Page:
For the better part of the last decade, Christopher and Cat Morgan occupied a cozy brick cottage in Wagener Terrace. The neighborhood is populated with similar bungalows, so it’s no surprise that a nearby stucco-and-simulated stone number drew their attention—though not for the reasons you’d think. Today, the circa-1953 house certainly stands out from the crowd: with its geometric silhouette and sunny-yellow front door, it projects a vibe that’s a little bit mid-century Miami, a little bit California modern. For a moment, passersby can almost imagine they’ve stumbled onto the set of Mad Men; one half expects Don Draper to cruise by in a convertible with a perfectly coiffed blonde riding shotgun.
But it wasn’t long ago that the residence gave off an air that was less retro-cool, more untouchable fortress. That’s when Christopher, planning manager of the City’s Department of Planning, Preservation, and Sustainability, first noticed it—for all the wrong reasons. “It was surrounded by a six-foot, chain-link fence topped with barbed wire, and two menacing dogs that would lunge at anyone walking past,” he recalls. “The neighbors called it ‘Alcatraz’ because, from the street, it was so intimidating.” With its tan stucco façade and neutral front door, the structure itself faded into the background; the spiky fence took center stage, sending a clear “don’t-mess-with-me” message that was in stark contrast to the eclectic homes that populate this otherwise friendly-feeling block.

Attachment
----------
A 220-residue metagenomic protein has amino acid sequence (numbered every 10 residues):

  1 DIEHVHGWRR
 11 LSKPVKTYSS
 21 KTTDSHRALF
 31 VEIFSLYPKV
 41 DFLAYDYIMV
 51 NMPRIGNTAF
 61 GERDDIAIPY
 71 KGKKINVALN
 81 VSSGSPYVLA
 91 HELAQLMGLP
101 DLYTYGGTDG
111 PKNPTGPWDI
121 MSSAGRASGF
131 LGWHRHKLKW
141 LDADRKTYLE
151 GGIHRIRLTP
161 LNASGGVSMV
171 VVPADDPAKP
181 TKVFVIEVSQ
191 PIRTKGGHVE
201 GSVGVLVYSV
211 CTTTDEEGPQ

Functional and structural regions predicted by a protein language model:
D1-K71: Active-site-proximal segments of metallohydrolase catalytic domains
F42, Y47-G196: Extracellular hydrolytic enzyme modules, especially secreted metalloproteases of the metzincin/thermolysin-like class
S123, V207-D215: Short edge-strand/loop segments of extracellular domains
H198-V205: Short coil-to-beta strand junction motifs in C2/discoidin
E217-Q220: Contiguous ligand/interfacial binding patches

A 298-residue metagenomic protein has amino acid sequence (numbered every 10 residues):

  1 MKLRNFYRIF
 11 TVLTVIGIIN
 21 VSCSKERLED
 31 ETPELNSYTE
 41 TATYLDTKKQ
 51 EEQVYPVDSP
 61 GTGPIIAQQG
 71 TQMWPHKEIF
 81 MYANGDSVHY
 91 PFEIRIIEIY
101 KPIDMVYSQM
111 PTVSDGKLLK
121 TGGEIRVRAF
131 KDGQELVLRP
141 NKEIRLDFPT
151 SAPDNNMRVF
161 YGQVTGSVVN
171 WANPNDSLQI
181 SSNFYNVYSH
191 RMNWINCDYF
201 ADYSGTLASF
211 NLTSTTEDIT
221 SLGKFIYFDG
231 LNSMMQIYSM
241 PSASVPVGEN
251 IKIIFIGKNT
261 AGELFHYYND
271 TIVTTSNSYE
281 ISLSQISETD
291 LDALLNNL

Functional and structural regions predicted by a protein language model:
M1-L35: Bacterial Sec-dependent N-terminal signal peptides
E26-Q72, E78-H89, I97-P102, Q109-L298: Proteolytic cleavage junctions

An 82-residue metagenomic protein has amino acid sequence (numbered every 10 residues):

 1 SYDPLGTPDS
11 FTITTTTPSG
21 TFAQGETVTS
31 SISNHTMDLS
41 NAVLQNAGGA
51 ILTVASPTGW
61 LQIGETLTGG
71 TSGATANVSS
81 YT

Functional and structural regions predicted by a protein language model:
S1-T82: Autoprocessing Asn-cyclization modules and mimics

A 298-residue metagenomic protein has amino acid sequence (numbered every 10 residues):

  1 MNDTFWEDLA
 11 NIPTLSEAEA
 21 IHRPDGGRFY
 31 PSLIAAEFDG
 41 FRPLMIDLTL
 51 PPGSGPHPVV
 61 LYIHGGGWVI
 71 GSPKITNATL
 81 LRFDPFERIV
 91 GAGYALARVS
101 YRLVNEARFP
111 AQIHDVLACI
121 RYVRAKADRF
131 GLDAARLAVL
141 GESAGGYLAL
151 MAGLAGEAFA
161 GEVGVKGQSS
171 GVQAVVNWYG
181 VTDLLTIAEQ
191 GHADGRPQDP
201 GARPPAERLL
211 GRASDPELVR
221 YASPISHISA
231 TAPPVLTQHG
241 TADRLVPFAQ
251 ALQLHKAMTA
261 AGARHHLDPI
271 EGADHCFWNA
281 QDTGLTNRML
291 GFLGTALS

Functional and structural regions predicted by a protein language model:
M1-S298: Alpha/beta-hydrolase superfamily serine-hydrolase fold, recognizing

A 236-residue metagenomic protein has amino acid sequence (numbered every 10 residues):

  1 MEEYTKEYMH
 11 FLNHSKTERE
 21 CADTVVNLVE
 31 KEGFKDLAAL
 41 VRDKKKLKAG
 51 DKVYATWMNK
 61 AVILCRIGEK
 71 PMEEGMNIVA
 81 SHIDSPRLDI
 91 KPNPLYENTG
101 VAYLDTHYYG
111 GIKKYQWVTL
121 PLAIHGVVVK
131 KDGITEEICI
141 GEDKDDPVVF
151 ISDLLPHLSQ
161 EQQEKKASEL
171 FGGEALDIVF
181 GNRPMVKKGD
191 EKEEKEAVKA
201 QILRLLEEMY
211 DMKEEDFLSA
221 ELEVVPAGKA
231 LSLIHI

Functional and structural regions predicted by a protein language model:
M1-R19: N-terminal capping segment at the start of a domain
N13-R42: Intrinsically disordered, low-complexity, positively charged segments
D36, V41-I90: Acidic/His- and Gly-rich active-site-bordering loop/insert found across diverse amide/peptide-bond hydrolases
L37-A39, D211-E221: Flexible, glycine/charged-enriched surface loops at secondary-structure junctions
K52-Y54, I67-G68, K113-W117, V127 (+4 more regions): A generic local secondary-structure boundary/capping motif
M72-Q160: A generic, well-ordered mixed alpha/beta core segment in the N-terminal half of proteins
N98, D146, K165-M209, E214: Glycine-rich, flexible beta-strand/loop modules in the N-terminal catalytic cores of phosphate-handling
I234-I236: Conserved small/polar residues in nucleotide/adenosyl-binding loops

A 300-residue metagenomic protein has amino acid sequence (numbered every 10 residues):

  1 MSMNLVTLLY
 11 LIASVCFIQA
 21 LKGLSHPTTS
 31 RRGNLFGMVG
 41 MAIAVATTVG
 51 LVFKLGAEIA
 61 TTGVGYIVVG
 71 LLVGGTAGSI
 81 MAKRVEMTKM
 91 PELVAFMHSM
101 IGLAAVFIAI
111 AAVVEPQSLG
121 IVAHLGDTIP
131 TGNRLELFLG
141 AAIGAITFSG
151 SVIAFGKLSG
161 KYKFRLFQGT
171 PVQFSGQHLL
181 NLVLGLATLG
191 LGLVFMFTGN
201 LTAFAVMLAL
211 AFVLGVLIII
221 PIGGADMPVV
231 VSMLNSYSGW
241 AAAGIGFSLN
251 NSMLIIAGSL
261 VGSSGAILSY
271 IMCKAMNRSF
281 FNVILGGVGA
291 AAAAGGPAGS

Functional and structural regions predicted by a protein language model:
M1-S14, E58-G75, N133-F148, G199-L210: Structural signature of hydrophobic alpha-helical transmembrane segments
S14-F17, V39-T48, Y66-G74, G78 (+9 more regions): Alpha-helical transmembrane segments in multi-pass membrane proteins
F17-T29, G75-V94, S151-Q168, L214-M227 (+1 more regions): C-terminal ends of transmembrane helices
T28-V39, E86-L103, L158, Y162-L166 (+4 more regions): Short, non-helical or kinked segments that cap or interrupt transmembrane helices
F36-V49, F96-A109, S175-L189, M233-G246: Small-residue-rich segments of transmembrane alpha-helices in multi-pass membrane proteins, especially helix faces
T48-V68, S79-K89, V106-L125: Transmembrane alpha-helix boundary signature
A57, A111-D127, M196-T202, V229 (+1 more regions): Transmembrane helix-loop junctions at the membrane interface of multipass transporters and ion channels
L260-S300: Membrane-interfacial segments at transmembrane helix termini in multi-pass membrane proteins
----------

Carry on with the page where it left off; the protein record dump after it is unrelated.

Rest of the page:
And so, even though Christopher was on the hunt for an abode with a larger footprint, he was initially uninterested when the 2,600-square-foot place hit the market in 2014. But his wife, Cat—a nurse who, before pursuing a career in healthcare, earned a degree in historic preservation—saw its potential and suggested they take a tour. “Within 30 seconds of being inside, we just looked at each other and nodded our heads,” Cat recalls. The couple was sold on the openness of the first-floor layout, which pivots around a double-sided stone hearth that wraps from the dining area to the living room. “That fireplace adds incredible texture,” Christopher says. They were also pleased to discover many original details, including ceramic tiles and hardwood floors, in salvageable condition. To top it off, the three-bedroom structure offered plenty of room for their eight-year-old twin daughters, Charlotte and Elizabeth, and bearded collie pup, Willow, to play.
Once the couple got a peek at the home’s hidden charms, they were undeterred by its warts—including a roof in need of repair and an HVAC system that had been on the fritz for the last decade. They bought the place and immediately began working up plans to fix the problems, improve its curb appeal, and play up the home’s inherent ’50s character.
The first step was consulting with Angie Hranowsky, a local interior designer whose flair for bright hues and mid-century silhouettes has garnered praise from national magazines like Southern Living and domino. Hranowsky advised on what to save, such as the retro mint-green tile in the second-floor powder room. “Old bathrooms often have cool tile, so there’s no need to spend money ripping it out and replacing it,” Hranowsky says. She also weighed in on what to scrap—like the outmoded floral wallpaper—and suggested color palettes to be used throughout, including the striking yellow-and-white combo that would eventually blow the doors off the once-demure façade.